- Format: Paperback
- ISBN: 978-0-7190-7841-5
- Pages: 272
- Publisher: Manchester University Press
- Price: £16.99
- Published Date: October 2010
- BIC Category: Cultural Studies, Theory of music & musicology, Cultural studies, BIOGRAPHY & AUTOBIOGRAPHY / Composers & Musicians, MUSIC / Genres & Styles / Rock, Rock & Pop Music, The arts / Theory of music & musicology
- Series: Music and Society
For five short years in the 1980s, a four-piece Manchester band released a collection of records that had undeniably profound effects on the landscape of popular music and beyond. Today, public and critical appreciation of The Smiths is at its height, yet the most important British band after The Beatles have rarely been subject to sustained academic scrutiny. Why pamper life's complexities?: Essays on The Smiths seeks to remedy this by bringing together diverse research disciplines to place the band in a series of enlightening social, cultural and political contexts as never before.
Topics covered by the essays range from class, sexuality, Catholicism, Thatcherism, regional and national identities, to cinema, musical poetics, suicide and fandom. Lyrics, interviews, the city of Manchester, cultural iconography and the cult of Morrissey are all considered anew. The essays breach the standard confines of music history, rock biography and pop culture studies to give a sustained critical analysis of the band that is timely and illuminating.
This book will be of interest to scholars and students in the fields of sociology, literature, geography, cultural and media studies. It is also intended for a wider audience of those interested in the enduring appeal of one of the most complex and controversial bands. Accessible and original, these essays will help to contextualise the lasting cultural legacy of The Smiths.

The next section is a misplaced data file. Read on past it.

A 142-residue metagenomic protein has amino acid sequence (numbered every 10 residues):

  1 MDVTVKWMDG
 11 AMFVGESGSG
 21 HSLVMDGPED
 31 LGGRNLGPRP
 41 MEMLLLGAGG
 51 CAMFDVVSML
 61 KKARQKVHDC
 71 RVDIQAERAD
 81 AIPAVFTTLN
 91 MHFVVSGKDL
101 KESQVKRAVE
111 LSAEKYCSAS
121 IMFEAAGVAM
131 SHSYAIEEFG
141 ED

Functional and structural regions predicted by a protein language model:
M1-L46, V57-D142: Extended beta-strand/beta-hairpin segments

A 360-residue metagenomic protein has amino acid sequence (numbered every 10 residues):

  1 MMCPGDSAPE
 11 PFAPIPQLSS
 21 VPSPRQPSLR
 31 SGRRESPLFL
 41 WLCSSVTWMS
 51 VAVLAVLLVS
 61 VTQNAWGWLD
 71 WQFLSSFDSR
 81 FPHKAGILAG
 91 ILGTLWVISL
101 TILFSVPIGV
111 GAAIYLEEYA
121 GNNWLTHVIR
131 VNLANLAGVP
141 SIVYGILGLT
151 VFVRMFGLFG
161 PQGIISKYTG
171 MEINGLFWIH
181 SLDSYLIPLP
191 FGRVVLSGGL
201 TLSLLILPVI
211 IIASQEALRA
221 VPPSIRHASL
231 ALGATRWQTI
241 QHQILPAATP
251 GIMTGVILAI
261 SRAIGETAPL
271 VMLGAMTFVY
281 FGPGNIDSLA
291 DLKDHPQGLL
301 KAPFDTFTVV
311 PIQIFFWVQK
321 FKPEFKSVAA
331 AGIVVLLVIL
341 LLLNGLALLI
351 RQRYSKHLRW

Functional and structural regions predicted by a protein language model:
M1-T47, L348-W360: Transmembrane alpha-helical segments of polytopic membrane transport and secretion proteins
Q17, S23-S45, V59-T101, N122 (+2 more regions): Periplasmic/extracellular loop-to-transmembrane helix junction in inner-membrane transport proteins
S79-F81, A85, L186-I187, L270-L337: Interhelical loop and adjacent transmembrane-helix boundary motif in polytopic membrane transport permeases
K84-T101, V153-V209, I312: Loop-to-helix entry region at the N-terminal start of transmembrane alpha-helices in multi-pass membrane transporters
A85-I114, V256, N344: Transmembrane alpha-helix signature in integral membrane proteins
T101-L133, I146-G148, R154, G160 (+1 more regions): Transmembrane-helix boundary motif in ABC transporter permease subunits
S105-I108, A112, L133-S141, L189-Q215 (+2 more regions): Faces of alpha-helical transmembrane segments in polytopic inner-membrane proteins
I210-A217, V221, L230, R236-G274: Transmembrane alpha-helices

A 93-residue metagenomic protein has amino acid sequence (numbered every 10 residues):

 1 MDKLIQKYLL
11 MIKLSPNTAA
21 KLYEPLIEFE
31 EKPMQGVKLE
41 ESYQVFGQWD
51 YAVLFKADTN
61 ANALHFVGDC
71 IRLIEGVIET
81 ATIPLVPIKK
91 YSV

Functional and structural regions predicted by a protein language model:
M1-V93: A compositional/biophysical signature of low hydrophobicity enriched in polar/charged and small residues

This book as a whole conveys how the band drew from canonized literature as credibly as they did from what popular culture's own bourgeoisie have more recently called 'guilty' pleasures. Each chapter differently suggests how to listen to The Smiths is to listen to a sublimely subjective history of culture itself, in which supposed distinctions between 'high' and 'popular' are unostentatiously rejected. The essays thus work superbly as a collection, displaying how, via The Smiths, Sandie Shaw meets Oscar Wilde, Guy Fawkes joins T. Rex, Andy Warhol enters Coronation Street and George Formby harmonises with Kazem Al Saher.
Sean Campbell is Senior Lecturer in the Department of English and Media at Anglia Ruskin in Cambridge. Colin Coulter is Senior Lecturer in Sociology at the National University of Ireland, Maynooth
1. Why Pamper Life's Complexities? An Introduction to the Book. Sean Campbell & Colin Coulter
2. Has The World Changed Or Have I Changed? The Smiths and the Challenge of Thatcherism. Joe Brooker
3. 'Irish Blood, English Heart': Ambivalence, Unease and The Smiths. Sean Campbell
4. Heaven Knows We'll Soon Be Dust: Catholicism and Devotion in The Smiths. Eoin Devereux
5. Sing Me to Sleep: Suicide, Philosophy, and The Smiths. Kieran Cashell
6. 'A Boy in the Bush': Childhood, Sexuality and The Smiths. Sheila Whiteley
7. 'This Way and That Way': Towards A Musical Poetics of The Smiths. Jonathan Hiam
8. I Don't Owe You Anything: The Smiths and Kitchen-Sink Cinema. Cecilia Mello
9. 'A Double Bed and a Stalwart Lover For Sure': The Smiths, the Death of Pop and the Not So Hidden Injuries of Class. Colin Coulter
10. Last Night We Dreamt That Somebody Loved Us: Smiths Fans (and Me) in the Late 1980s. Karl Maton
11. 'When we're in your scholarly room': the Media, Academia, and The Smiths. Fergus Campbell
12. 'So Much To Answer For': What Do The Smiths Mean to Manchester? Julian Stringer
13. 'Take Me Back to Dear Old Blighty': Englishness, Pop and The Smiths. Kari Kallioniemi
14. Guantánamo, Here We Come: Out Of Place With The Smiths. Nabeel Zuberi